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J Child Psychol Psychiatry. 2007 Oct;48(10):988-95.

Gender differences in the behavioral associates of loneliness and social dissatisfaction in kindergarten.

Author information

1
Department of Psychology, Carleton University, Ottawa, Ontario, Canada. robert_coplan@carleton.ca

Abstract

BACKGROUND:

Much of the evidence suggesting that loneliness is a risk factor for socio-emotional adjustment difficulties comes from studies with older children and adolescents. Comparatively less is known about the mental health implications of loneliness in early childhood. The goals of the present study were to provide additional convergent validity of the Loneliness and Social Dissatisfaction Questionnaire for Young Children (Cassidy & Asher, 1992) and explore potential gender differences in relations between loneliness and behavior problems in early childhood.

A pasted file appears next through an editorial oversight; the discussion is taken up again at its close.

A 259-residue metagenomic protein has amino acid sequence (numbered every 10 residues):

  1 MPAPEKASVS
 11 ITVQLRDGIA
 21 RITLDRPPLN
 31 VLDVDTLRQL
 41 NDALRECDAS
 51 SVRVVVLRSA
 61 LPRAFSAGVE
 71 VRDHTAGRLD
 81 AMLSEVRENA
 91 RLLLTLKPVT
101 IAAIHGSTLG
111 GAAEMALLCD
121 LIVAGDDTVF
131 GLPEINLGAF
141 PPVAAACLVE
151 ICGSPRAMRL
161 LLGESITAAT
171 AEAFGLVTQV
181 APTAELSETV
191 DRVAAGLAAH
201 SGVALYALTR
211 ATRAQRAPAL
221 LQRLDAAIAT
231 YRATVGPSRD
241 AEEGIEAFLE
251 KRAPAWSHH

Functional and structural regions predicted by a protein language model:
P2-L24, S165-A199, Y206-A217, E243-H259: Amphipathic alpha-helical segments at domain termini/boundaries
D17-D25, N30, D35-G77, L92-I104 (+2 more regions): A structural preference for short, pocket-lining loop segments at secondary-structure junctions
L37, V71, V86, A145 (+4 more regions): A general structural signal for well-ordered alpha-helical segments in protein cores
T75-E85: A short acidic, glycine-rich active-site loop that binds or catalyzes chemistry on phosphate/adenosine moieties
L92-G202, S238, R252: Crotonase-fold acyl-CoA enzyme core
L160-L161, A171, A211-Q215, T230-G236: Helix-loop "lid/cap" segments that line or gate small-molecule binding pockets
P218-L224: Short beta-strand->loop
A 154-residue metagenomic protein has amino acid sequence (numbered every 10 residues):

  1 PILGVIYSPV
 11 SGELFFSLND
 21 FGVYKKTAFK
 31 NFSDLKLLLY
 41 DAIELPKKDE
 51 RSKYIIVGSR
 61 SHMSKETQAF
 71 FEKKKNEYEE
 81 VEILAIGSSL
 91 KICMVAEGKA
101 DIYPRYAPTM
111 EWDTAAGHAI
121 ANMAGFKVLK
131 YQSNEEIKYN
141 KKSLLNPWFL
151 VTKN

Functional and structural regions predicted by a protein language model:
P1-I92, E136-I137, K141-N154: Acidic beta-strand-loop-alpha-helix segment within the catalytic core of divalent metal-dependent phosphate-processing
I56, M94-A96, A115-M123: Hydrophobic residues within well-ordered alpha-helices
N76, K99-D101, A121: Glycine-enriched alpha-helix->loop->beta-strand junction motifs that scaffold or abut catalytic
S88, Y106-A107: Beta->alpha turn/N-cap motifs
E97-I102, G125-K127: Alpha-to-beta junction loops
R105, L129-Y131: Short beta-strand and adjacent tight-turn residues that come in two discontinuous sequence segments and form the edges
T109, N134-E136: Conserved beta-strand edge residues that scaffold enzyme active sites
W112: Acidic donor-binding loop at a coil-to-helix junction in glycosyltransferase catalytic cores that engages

METHODS:

A multiple source assessment of 139 kindergarten-aged children (M(age) = 64.76 mos., SD = 4.48) was undertaken, including parental ratings, behavioral observations, child interviews, and teacher ratings.

RESULTS:

Overall, loneliness was positively associated with anxiety, aggression, and peer exclusion. However, several gender differences were also observed.

CONCLUSIONS:

Loneliness may be a marker variable for both early internalizing and externalizing problems. However, gender differences in the behavioral associates of loneliness are also evident.

[Indexed for MEDLINE]

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